Which leads to the biggest point and back to Jon Stewart vs. Cramer. I feel increasingly like a good chunk of the current world financial system is just a big scam. If you want to look at the “big picture”, ignore Madoff and his Ponzi scheme, and consider that it looks like a big chunk of the financial industry is fundamentally corrupt and using their ability to hide what really goes on to collectively scam the whole of society. Let me stop for a second to point out that there are tons of people in the financial industry that are hard working competent people who are just doing what they can to provide access to capital, create markets with fair price discovery, and provide safe places for people to invest their savings. But the Stewart / Cramer confrontation just highlights the overall big picture that just about all the big firms (Lehman, Goldman, Citi, A.I.G), and a big chunk of the financial media were all participating in this system that wasn’t about a well functioning market but was rather about coming up with some scheme to make .5% return on some obtuse derivative and then leverage it 60-1 into real money, and meanwhile go hype up some rumor on some stock (Cramer tries to blame the shorts, but there is just as much or more artificial boosting stocks for people who are long).

And all of this was fueled by two key elements- a system that was fundamentally non-transparent, and short term compensation. The industry worshiped the notion that a good hedge fund (or private trading desk at a big bank) would come up with some proprietary system and would then do their trades with tons of different counter-parties so that no one could catch on to the system. But this also meant that there was no way for people to judge risk, no way to judge market saturation to the point of illiquidity (assuming that the “system” didn’t rely on creating illiquidity in the first place to in effect corner the market on some obscure derivative which often backfired for example in the cast of LTCM).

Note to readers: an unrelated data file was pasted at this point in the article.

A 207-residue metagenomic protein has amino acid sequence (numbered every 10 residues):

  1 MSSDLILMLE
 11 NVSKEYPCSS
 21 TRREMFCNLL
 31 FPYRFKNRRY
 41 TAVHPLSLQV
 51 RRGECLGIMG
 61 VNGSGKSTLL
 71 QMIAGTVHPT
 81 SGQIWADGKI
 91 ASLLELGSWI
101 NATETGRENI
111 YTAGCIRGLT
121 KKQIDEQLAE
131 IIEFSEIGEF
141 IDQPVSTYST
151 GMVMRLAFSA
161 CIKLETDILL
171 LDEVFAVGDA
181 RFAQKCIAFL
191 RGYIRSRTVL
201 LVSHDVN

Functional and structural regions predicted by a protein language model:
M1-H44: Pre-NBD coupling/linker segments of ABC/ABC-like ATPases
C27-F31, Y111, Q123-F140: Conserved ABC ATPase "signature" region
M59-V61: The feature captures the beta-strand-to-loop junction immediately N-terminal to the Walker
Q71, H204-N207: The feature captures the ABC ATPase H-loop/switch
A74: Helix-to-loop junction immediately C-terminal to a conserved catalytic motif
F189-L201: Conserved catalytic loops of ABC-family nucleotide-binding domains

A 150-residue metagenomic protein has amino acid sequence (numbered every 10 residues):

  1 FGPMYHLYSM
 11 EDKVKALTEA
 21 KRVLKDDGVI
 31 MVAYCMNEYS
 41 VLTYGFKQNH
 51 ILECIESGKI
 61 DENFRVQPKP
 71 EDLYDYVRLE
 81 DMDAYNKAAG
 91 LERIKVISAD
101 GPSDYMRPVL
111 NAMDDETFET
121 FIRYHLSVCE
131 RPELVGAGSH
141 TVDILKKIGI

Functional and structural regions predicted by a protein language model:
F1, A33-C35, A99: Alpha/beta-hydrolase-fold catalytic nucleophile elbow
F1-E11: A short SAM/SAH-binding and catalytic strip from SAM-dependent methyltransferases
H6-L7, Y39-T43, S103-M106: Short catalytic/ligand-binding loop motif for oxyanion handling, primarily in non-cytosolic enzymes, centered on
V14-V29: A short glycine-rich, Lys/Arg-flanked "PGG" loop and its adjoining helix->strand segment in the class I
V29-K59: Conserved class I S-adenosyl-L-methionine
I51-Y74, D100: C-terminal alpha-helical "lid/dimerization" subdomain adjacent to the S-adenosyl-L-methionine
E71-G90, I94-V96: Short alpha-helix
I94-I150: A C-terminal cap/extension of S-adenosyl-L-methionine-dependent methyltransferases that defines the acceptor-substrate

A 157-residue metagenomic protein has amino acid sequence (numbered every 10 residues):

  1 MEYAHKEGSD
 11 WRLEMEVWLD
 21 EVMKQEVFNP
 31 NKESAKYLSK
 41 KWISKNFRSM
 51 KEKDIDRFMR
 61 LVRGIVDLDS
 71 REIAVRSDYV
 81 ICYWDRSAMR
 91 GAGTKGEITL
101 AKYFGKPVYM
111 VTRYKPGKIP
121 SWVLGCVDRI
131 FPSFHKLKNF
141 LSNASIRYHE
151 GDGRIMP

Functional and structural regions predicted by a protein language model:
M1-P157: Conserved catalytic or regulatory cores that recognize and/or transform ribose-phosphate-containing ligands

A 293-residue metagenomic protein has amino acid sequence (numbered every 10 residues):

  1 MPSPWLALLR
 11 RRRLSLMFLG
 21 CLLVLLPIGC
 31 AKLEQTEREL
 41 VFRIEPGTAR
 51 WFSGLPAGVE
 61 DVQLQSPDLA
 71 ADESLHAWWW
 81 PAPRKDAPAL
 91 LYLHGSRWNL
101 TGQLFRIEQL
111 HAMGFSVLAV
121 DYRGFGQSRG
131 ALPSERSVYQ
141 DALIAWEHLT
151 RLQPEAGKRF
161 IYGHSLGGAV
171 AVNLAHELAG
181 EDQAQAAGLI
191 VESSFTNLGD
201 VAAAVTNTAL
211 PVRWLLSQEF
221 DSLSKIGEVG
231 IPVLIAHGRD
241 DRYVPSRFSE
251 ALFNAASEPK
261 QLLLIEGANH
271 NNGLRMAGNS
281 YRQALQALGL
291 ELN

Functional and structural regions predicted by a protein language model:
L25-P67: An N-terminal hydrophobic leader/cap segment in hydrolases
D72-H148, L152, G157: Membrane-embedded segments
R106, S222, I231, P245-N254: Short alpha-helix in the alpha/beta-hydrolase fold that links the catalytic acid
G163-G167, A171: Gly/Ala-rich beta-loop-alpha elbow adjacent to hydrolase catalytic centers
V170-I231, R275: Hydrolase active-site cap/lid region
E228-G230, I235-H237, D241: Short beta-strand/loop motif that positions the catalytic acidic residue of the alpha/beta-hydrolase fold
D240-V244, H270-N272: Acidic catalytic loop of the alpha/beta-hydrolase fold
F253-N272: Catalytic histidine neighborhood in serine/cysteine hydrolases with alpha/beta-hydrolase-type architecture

And that brings us back to the $165 million in A.I.G. bonuses. $165 million is nothing compared to the $10+ trillion Ponzi scheme that we fear we are all wrapped up in. But the reason that it IS important is that it does represent that the heart of what has gone wrong all along is still happening- short term windfall compensation and financial dealings that are not looking out for the interests of the right parties. It represents the erosion of fundamental trust in the system. It represents the fear that we won’t be able to fix things without a major overhaul, that the core DNA of Wall Street, and many of the people that work there are fundamentally out of touch with what we need to maintain a stable, functional financial system that actually meets the needs of society.

As one last point, I’ll say that I am concerned that the reaction of government in trying to fix this is going to be the wrong one. There is too much of a temptation to just create a bunch of regulation saying that you can’t do this, you can’t do that, and those kind of regulations will never keep up with the market and will strangle legitimate dealings. Back in September I suggested radical transparency for the financial industry and the more this crisis has progressed, the more convinced I get that it would really represent the best solution (hey, even Wired jumped on my bandwagon). If the deepest current problem is a trust issue, this kind of switch to full transparency becomes the only cure. The financial firms that rely on some proprietary trading scheme aren’t going to like it, but those don’t actually add to society- they just leach off it with very real and painful external costs (bailouts when they fail).